8/19/17





Hello!

I haven't seen a lot of discussion on the The Good, The Bad and The Ugly disc I reviewed a week back, but I was pleased to read this The Edit Room Floor article on various versions of the film. It jibes closely with my own memories of what happened with the versions at MGM, and also agrees with my assessment on the film's color. I have heard from a couple of European contacts that, in their opinion old IB Tech prints from Italy were a little more yellow -- but that they were nothing like the 2014 Fox disc, with its green skies.

A couple of nice items from This Isn't Happiness, a challenging image & ideas page I've been looking at almost daily for at least 13 years now. This item "Oh Boy" is a quote from an old ABC News broadcast, about the impending solar eclipse, but also about a future that happens to be our present.

The second This Isn't Happiness item is Harry Frankfurt's Bull****, a frank and concise appreciation of the difference between fact and baloney in modern discourse. Whups -- those were two non-film related links, even though the second uses some prime film clips to make its case. My quota for the summer is now filled.

Is it true what correspondent Andrew LeBlanc tells me, that a particular Warner disc of King Kong Skull Island is now hitting astronomical prices online? The disc in question, says Andrew, is a Best Buy Exclusive, containing a 4K + 3-D + Blu-ray + Digital. Mine doesn't have the 4K, so I guess I'm out of luck for the Big Payday.

And collectors have found out that Kino's expected Blu-ray of William Dieterle's Portrait of Jennie (due October 24) won't be overloaded with extras, but will be favored with a new commentary from Troy Howarth. I'm hoping Troy supplies more insights into the film's twisted, convoluted production and release history: I've been following it ever since reading an article in one of the very first Cinefantastique magazines. Actually, if Kino delivers a high-quality transfer and audio track, that will be more than enough to rock my jolly meter: The Wind Blows -- The Sea Flows -- No -- bo -- dy knows.

Over at the new page Current Thinking on the Western, Italo-western connoisseur Tom Betts has a new article up detailing the history of his 'zine Westerns… All’Italiana!, from its origins in 1983, when typing and photocopying pages gave way to primitive first-generation home computers. Mr. Betts was an inexhaustible and generous resource for the documentary featurettes we cut on the Sergio Leone movies fifteen years ago, but I was only tangentially aware of the scope of his network of Italo western fandom. Tom's terrific 21st century online 'zine iteration, the Westerns… All’Italiana! webpage, goes into incredible detail on the genre and its colorful stars and filmmakers.

And Gary Teetzel closes out the column with a link to a new trailer for a thing called Godzilla: Monster Planet. You're on your own, brave Kaiju fans...

Thanks for reading! --- Glenn Erickson



August 15, 2017

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Savant's new reviews today are:

Night Moves
The Warner Archive Collection
Blu-ray


 Arthur Penn's detective movie is one of the best ever in the genre, one that rewards repeat viewings particularly well. Gumshoe Harry Moseby compartmentalizes his marriage, his job, his past and the greedy Hollywood has-beens he meets, not realizing that everything is interconnected, and more than capable of assembling a world-class conspiracy. Gene Hackman tops a sterling cast in the film that introduced most of us to Melanie Griffith, here playing a disturbingly convincing bit of teen jailbait. With Jennifer Warren, Susan Clark, Edward Binns, John Crawford and James Woods. On Blu-ray from The Warner Archive Collection.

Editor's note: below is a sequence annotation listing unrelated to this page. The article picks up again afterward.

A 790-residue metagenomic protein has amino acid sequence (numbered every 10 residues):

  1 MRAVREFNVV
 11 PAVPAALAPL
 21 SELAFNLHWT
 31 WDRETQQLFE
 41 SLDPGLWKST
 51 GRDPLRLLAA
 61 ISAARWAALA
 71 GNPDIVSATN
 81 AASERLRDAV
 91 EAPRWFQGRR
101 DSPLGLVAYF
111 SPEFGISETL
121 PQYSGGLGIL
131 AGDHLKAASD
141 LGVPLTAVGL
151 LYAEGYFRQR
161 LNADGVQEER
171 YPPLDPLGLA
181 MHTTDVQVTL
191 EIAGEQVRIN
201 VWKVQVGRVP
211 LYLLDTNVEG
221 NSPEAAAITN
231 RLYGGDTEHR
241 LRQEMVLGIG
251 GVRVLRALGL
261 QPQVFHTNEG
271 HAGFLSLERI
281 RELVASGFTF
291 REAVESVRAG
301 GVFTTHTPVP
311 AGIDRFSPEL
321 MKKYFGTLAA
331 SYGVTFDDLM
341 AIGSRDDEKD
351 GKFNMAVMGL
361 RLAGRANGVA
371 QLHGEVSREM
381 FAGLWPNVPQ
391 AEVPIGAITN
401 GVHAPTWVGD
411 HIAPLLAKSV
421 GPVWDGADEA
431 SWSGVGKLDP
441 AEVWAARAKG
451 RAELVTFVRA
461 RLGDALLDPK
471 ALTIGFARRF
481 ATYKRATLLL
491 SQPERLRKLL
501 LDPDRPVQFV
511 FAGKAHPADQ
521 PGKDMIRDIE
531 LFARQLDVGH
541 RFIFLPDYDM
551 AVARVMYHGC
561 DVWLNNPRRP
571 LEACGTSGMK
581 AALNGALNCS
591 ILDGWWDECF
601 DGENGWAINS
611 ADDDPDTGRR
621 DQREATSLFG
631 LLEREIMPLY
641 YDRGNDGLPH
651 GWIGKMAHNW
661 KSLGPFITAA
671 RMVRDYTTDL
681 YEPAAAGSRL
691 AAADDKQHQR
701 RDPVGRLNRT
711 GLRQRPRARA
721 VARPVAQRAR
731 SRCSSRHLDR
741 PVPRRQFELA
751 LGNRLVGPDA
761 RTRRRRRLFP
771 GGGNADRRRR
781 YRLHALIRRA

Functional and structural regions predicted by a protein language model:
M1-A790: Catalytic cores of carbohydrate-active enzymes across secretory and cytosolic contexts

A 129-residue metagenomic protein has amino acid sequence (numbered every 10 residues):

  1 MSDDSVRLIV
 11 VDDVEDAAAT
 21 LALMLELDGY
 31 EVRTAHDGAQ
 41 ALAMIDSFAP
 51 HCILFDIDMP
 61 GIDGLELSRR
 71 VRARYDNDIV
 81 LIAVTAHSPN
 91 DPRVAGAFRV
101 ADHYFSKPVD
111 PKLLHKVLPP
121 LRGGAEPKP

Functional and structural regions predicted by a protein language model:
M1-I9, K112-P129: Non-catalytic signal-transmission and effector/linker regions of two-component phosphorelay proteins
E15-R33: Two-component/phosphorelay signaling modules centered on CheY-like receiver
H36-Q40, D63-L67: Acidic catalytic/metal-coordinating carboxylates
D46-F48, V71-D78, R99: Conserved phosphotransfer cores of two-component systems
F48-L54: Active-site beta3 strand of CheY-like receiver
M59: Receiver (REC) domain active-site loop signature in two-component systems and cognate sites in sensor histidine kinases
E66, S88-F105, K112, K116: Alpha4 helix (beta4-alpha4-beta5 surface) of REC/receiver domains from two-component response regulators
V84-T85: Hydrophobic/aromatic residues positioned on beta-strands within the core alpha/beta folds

8/15/17




Ronin
Arrow Video
Blu-ray


 Robert De Niro picks up a gun once again as a highly paid spy-mercenary-thief hired for a bit of international larceny, robbing a courier of some undisclosed secrets of one kind or another. Juicing up a Melville- like stoic crime fantasy with superb car stunt work puts director John Frankenheimer back in the game, with a worthy project. With Jean Reno, Natascha McElhone, Sean Bean, Stellan Skarsgard, Michael Lonsdale and Jonathan Pryce. On Blu-ray from Arrow Video.
8/15/17




Bob Hope on Blu-ray
KL Studio Classics
Blu-ray


 Trailers From Hell’s Charlie Largent reviews the new releases of Bob Hope’s mid-career comedies on blu ray. The films only occasionally hint at his prodigious skills but, like the great comedian’s career, the results are a mixed but ultimately rewarding experience. Road to Rio, My Favorite Brunette, Road To Bali, The Lemon Drop Kid, Son of Paleface. On Blu-ray from KL Studio Classics.
8/15/17




and

Duel in the Sun
KL Studio Classics
Blu-ray


 David O. Selznick's absurdly over-cooked western epic is a great picture, even if much of it induces a kind of hypnotic, mouth-hanging-open disbelief. Is this monument to the sex appeal of Jennifer Jones, Kitsch in terrible taste, or have Selznick and his army of Hollywood talents found a new level of hyped melodramatic harmony? It certainly has the star-power, beginning with Gregory Peck as a cowboy rapist who learned his bedside manners from Popeye's Bluto. It's all hugely enjoyable. Also starring Joseph Cotten, Lionel Barrymore, Lillian Gish, Walter Huston, Butterfly McQueen, Charles Bickford and Tilly Losch; directed by King Vidor, William Dieterle and several others. On Blu-ray from KL Studio Classics.
8/15/17





Hello!

The Cohen Collection's new Blu-ray of the long-missed The Old Dark House now has a street date, October 24. Gary Teetzel found the blurb on a Barnes and Noble page. I'm already thinking about a nice po-ta-to. They dropped the video promo from YouTube, the one that made the famous James Whale horror show look better than new.

And just in: Kino has announced that its new Avanti! disc will have new interviews with actors Juliet Mills and Clive Revill!

Here's one for the 'it isn't always me' department. Craig Reardon pointed out that in the review of Duel in the Sun, I had written 'Joseph Cotton' numerous times instead of 'Joseph Cotten.' It's one of the various spell-check programs that changes what I write as I write it, 'correcting' me. So just remember when you read my error-ridden texts, I'm not (quite) as incompetent as I seem. Or, now that I've established plausible deniability, I can behave as if I never make mistakes. Win-win.